seguso livio murano glass contemposary sculpture
The 20th century saw many innovations in glassblowing. At the beginning of the century, artists experimented with new techniques, such as mold blowing and free blowing.
In the 1960s and 1970s, the Studio Glass movement emerged, which took glassblowing out of the factory and into the hands of artists. This movement began in the United States, with artists such as Harvey Littleton and Dominick Labino.
The Studio Glass movement inspired a new generation of glassblowers in the 1980s and 1990s and many began to experiment with new techniques and styles, pushing the boundaries of what was possible with glass. Some of the best-known glassblowers of this era include Dale Chihuly, William Morris and Lino Tagliapietra.
In recent years, there has also been a resurgence of interest in traditional glassblowing techniques. Many have returned to the roots of the craft, using age-old techniques to create modern works of art. This trend is part of a larger movement toward traditional craftsmanship.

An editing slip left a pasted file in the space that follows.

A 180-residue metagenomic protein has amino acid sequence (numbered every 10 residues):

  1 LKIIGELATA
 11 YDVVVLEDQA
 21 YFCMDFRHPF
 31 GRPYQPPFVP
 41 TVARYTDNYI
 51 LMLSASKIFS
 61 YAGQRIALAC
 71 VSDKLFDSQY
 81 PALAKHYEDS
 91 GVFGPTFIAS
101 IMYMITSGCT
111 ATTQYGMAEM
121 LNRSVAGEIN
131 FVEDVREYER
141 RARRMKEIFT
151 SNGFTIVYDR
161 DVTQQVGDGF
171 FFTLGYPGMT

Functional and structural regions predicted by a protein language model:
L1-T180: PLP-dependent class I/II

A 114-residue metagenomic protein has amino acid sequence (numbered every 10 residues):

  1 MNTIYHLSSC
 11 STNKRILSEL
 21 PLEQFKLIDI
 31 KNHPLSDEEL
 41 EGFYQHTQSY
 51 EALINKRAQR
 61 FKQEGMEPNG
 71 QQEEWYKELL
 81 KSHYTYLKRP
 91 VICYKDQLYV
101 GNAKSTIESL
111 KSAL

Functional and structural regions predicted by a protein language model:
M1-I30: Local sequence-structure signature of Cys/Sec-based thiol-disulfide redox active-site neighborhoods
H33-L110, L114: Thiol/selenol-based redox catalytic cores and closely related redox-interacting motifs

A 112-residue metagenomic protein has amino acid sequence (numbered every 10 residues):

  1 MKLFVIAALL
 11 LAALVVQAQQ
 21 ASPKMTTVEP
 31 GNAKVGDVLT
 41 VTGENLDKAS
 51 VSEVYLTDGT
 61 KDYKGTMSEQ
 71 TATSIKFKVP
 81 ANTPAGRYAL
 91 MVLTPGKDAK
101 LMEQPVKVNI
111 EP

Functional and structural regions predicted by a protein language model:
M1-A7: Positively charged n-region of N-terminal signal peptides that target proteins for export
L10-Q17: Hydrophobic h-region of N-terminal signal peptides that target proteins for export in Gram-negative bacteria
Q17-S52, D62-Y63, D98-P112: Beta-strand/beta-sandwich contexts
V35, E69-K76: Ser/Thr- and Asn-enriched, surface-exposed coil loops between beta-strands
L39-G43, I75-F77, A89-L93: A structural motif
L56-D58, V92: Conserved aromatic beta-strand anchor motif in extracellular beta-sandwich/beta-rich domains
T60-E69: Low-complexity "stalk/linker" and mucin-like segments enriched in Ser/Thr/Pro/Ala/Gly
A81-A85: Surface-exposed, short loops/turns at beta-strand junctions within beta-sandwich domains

The use of computer-aided design (CAD/CAM) software is one of the most significant advances in glassblowing in the 21st century. This software allows for the creation of incredibly detailed and complex designs that can be accurately reproduced. In addition, advances in furnace technology have allowed for more efficient and controlled heating, resulting in higher quality glass products.
While traditional techniques such as hand-blowing and shaping are still widely used, many glassblowers have incorporated modern techniques such as fusing and slumping. These techniques involve heating glass to high temperatures and manipulating it into the desired shape, resulting in stunning and unique pieces.


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  • Donna Haines
    Aug 17, 2023 at 01:39

    I have a piece signed Mattia Toso and would like to verify it’s his work please

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